Slept surprisingly well, other than some odd dreams. I did wake up convinced that the world was ending, so it was a genuine surprise to see sunlight streaming through the window, but after a quick check on the mountains etc. everything seems to be where it was yesterday.
My father, who is probably the one being I personally know who never checks this site, comes into town today. So I'll get to explain everything to him. Then we'll go to the car show, or something.
A link from Grant some time ago: this couple is looking to corporate-sponsor the name of their baby. If we knew enough wealthy counterculture-type people, we could conceivably get a fund together to outbid the corporations and force them to name the kid "Blackula" or "Leprechaun in Space" or something. That would teach 'em.
Noreena Hertz, author of The Silent Takeover: Global Capitalism and the Death of Democracy, talks about what she saw in Genoa.
The demonstrators see protest as the only means of grabbing the attention of the public, corporations and governmentthe necessary precursor to change. I'm sympathetic with those viewsI've written about them, after allbut I recognize that protest does not offer the ultimate solution. It is no substitute for democratic decision making, and it is an ineffective context for negotiations. If political institutions are failing, it is on those institutions that the protesters should focus their anger.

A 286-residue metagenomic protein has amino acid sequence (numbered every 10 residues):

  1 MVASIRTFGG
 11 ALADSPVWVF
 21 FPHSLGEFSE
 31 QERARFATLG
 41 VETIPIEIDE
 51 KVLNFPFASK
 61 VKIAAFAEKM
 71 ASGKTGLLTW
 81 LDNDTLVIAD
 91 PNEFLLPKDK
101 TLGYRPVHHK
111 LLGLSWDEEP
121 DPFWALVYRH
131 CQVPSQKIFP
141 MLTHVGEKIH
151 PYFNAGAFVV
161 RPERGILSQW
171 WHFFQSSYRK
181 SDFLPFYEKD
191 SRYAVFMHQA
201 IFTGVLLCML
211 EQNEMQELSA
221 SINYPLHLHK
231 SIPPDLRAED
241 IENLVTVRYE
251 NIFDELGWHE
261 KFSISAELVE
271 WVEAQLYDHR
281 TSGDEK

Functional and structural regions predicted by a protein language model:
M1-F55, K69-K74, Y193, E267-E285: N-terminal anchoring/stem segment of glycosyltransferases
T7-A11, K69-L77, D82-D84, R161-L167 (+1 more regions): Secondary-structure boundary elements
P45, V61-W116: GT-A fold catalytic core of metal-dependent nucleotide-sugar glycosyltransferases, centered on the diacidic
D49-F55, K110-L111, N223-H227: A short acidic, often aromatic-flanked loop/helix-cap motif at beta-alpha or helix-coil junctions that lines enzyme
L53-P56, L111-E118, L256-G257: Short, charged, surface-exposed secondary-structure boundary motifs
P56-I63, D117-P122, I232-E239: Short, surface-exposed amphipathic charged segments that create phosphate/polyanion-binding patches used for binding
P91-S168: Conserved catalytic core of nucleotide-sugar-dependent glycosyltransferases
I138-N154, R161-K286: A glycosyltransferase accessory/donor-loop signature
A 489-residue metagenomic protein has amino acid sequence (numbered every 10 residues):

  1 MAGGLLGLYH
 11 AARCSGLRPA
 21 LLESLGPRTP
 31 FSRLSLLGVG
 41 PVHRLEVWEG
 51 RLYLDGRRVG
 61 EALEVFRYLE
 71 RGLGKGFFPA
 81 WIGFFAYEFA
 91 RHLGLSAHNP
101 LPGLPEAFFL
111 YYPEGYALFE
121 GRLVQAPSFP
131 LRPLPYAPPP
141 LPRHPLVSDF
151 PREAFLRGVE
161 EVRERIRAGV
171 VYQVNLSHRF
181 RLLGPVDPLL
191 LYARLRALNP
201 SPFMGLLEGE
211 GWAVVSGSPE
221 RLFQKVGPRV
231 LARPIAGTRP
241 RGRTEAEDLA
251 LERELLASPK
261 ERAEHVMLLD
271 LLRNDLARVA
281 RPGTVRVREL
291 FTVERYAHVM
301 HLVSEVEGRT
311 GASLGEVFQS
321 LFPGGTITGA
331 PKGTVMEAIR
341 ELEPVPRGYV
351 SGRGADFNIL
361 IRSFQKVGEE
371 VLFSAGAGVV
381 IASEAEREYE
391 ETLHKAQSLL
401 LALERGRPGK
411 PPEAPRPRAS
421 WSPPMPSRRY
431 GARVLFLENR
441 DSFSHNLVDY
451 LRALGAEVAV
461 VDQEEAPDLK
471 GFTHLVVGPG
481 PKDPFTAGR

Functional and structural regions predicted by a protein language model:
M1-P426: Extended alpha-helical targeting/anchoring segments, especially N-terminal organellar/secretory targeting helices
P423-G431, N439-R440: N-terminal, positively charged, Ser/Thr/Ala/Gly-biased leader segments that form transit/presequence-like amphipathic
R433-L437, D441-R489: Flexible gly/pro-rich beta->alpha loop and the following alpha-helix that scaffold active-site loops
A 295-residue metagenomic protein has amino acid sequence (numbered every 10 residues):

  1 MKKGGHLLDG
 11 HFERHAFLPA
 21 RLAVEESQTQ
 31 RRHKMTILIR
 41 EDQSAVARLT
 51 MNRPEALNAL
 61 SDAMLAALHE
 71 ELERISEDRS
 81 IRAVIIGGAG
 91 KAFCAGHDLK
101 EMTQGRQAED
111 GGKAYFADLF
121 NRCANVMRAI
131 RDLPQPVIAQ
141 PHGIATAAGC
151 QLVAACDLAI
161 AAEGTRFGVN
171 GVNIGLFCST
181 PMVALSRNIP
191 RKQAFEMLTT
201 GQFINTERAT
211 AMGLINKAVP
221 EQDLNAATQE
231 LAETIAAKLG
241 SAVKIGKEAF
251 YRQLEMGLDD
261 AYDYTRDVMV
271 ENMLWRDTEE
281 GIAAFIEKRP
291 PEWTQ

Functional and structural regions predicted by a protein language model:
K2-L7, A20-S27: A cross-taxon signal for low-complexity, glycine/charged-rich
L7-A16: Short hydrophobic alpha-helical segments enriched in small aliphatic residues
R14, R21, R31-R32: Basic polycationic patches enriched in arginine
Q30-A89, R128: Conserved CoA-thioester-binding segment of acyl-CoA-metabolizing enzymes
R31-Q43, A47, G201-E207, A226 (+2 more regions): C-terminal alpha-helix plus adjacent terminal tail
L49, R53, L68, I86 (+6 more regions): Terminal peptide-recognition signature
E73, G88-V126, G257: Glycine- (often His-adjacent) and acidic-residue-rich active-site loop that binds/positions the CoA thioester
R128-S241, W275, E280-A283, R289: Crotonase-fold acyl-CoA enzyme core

But the main gripe about Hertz's book in the amazon.co.uk reviews is that she offers no real solutions either. The problems are manifest, but what do we do? Of course! We attack sprawling multinational corporations with sprawling multinational novels! Ugh. Okay, I'm going to scramble some eggs.